I reviewed the article titled “Aerosol Effects on Clouds, Precipitation, and the Organization of Shallow Cumulus Convection” from the Journal of The Atmospheric Sciences, Volume 65, February 2008. The authors had a desire to study the aerosol effects on clouds and climate. Using large eddy simulations they investigated the effects of aerosol on clouds, precipitation, and organization of trade wind cumuli. The conceptual structure for this study follows the idea of greater aerosol loading suppresses precipitation formation, increases cloud liquid water, and leads to a long lived cloud with larger cloud fractions. Recent field studies have had a theme in focusing on the interaction between precipitation, boundary layer dynamics, and cloud organization with illustrative findings that precipitation is often associated with mesoscale variations. This article focuses mainly on using simulations to help understand ways in which precipitation effects the organization and structure of trade wind cumuli. Data collection during the ATEX (Atlantic Trade Wind Experiment) is used as reference and comparison data.

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Mountain-triggered cumulus evolving from shallow to deep convection.

February 24th, 2008 by cianca · 2 Comments

This post is a summary of “The Cumulus, Photogrammetric In Situ, And Doppler Observations Experiment 0f 2006″ published by R. Damiani, J. Zehnder, B. Geerts, J. Demko, S. Haimov, J. Petti, G.S. Poulos, A. Razdan, J. Huh, M. Leuthold, and J. French in the January 2008 issue of Bulletin of the American Meteorological Society (BAMS).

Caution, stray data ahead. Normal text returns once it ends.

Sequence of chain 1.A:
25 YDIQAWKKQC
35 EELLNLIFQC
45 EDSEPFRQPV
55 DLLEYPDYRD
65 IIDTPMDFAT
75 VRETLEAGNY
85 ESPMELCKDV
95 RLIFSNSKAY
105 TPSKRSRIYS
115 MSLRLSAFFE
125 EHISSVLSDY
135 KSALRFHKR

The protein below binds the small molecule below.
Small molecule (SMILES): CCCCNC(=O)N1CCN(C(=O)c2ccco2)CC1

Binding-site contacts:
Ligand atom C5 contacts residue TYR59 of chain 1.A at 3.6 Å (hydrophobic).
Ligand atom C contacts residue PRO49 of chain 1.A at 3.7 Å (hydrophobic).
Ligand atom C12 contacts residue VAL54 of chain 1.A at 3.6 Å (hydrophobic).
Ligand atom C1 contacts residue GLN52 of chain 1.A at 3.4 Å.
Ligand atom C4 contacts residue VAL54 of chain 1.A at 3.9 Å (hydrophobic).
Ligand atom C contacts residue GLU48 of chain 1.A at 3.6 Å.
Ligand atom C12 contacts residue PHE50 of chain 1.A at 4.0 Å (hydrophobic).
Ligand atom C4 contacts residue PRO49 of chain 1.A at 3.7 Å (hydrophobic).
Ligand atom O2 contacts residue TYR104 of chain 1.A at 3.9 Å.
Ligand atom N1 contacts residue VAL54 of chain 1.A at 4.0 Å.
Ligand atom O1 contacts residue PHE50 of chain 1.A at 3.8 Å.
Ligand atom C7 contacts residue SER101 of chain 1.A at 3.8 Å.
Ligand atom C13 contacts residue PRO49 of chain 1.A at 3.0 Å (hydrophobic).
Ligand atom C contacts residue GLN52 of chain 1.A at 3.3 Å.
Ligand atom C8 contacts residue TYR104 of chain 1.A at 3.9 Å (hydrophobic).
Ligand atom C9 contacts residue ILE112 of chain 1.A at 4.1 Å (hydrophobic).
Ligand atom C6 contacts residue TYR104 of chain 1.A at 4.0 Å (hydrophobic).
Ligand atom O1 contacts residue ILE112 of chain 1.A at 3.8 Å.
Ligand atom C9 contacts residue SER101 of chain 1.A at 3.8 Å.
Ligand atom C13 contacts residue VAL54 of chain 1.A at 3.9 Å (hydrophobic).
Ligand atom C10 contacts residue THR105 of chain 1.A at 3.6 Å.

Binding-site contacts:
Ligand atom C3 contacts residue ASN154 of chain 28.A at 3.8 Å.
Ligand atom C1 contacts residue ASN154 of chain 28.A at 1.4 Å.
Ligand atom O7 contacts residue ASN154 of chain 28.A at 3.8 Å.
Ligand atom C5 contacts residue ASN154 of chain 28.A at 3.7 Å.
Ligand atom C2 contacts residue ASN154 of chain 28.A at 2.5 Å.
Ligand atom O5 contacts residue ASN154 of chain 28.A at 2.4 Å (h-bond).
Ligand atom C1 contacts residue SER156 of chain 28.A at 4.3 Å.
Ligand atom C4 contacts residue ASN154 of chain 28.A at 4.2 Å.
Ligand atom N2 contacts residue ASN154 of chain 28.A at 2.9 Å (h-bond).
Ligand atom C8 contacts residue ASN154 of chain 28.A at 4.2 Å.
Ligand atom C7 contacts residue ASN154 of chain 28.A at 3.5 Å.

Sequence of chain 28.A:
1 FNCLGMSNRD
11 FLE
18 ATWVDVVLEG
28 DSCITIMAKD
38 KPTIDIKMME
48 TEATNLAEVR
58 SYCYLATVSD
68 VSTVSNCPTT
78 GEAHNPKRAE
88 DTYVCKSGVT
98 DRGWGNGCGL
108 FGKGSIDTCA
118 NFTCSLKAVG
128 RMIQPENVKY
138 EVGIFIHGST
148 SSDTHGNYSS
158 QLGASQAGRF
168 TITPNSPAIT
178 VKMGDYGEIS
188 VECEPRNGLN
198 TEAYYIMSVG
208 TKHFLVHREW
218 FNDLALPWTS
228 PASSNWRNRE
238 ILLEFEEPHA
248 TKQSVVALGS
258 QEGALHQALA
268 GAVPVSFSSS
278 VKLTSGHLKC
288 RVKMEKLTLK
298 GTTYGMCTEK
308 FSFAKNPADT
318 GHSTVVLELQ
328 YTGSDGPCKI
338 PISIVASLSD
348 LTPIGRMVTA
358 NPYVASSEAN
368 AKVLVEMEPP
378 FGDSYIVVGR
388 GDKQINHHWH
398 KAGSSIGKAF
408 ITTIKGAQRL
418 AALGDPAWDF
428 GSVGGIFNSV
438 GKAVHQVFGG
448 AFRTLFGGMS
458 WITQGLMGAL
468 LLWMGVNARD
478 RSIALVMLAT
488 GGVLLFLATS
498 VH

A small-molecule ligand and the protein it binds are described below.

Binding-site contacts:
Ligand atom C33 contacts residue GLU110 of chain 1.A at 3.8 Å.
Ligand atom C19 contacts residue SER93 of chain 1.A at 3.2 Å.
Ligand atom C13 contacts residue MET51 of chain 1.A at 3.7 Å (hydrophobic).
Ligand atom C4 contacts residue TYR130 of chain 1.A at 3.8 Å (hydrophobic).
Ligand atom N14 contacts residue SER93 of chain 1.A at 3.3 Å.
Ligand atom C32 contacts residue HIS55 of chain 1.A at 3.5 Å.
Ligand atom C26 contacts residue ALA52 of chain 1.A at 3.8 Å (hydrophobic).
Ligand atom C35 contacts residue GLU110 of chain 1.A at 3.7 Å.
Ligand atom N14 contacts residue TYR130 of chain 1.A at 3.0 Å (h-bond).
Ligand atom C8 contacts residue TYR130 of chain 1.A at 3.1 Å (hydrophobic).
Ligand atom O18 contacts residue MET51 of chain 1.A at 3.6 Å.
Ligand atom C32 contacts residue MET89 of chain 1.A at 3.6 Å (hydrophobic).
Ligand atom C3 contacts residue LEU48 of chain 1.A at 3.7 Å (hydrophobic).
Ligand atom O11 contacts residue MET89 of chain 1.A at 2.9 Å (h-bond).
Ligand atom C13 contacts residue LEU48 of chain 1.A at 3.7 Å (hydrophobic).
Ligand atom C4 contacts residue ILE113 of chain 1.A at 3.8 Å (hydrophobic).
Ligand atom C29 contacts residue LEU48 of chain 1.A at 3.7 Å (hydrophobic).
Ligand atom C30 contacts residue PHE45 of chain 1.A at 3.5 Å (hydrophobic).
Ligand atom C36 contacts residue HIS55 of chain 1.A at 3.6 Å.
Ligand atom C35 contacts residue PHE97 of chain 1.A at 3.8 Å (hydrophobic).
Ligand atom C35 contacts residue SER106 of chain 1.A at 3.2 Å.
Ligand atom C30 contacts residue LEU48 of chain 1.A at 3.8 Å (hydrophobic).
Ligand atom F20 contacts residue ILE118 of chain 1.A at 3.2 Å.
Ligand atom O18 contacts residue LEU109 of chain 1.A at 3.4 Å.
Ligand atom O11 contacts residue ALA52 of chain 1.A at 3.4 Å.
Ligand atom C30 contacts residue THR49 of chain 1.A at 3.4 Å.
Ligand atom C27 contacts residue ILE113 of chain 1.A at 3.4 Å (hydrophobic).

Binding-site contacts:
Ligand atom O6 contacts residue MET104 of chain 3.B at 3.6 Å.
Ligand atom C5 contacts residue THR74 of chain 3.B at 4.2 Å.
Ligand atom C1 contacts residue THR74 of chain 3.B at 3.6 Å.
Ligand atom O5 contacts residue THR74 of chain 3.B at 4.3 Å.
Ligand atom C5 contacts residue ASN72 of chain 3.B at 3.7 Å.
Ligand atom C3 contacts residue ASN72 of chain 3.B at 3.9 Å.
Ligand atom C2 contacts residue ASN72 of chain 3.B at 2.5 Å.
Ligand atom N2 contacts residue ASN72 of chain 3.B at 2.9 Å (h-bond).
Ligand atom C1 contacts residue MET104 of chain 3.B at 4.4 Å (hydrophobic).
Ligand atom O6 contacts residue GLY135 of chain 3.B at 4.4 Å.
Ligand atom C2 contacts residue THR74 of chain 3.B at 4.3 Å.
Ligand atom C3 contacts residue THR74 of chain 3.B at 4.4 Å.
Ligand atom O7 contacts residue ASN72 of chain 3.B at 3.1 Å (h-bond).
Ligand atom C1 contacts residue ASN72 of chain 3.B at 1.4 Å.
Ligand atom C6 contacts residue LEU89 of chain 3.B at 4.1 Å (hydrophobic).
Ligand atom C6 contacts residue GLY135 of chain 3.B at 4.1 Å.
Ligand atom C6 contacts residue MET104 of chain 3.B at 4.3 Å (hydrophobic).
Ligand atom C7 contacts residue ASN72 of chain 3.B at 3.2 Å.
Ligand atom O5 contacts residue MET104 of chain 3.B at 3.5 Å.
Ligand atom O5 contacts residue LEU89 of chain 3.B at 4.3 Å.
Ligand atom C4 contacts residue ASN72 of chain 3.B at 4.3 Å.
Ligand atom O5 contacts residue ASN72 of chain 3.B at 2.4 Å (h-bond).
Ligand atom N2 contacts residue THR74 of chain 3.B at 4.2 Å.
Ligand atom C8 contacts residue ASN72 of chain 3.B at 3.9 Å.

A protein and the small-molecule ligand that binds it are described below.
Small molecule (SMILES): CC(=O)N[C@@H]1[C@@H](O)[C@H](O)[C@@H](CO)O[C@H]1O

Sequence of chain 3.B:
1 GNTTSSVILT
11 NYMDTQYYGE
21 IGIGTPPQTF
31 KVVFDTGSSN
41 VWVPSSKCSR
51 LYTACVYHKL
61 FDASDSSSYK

I have a sincere interest in this subject based on an old article that I read in National Geographic. The article concerned the “sky islands” or mountain ranges of Arizona and New Mexico, that erupted from the floor of the desert, into diverse and different ecosystems. What differentiated these areas from the normally arid portion of the country, was the elevation and the weather.

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Global Warming and Radiative Forcing

February 14th, 2008 by atripp3 · 5 Comments

As I’m sure many of you are aware, the issue of global warming has been deeply embedded within the concerns of nations across the world. With an issue that is so widespread, you would think that the causes would be common knowledge to everyone. However, from my experience over the past few years, I have found that most people are rather confused about the warming of the climate and whether it is a problem or not. Typically, some are convinced that climate warming is a natural process, and the “global warming” issue doesn’t really exist. Others seem to think that it is an issue and humans are accelerating it by the burning of fossil fuels. Because of the confusion, I have decided to explore the issue further to get an idea whether climate warming is due more to nature or humans.

The following is a brief overview of the section entitled “Concept of Radiative Forcing” that appears in the report “Climate Change 2007: The Physical Science Basis” written by Working Group I to the Fourth Assessment Report of the Intergovernmental Panel on Climate Change (IPCC). It discusses what is referred to as Radiative Forcing and how it is used to determine whether or not a specific agent, such as Carbon Dioxide, affects the global climate.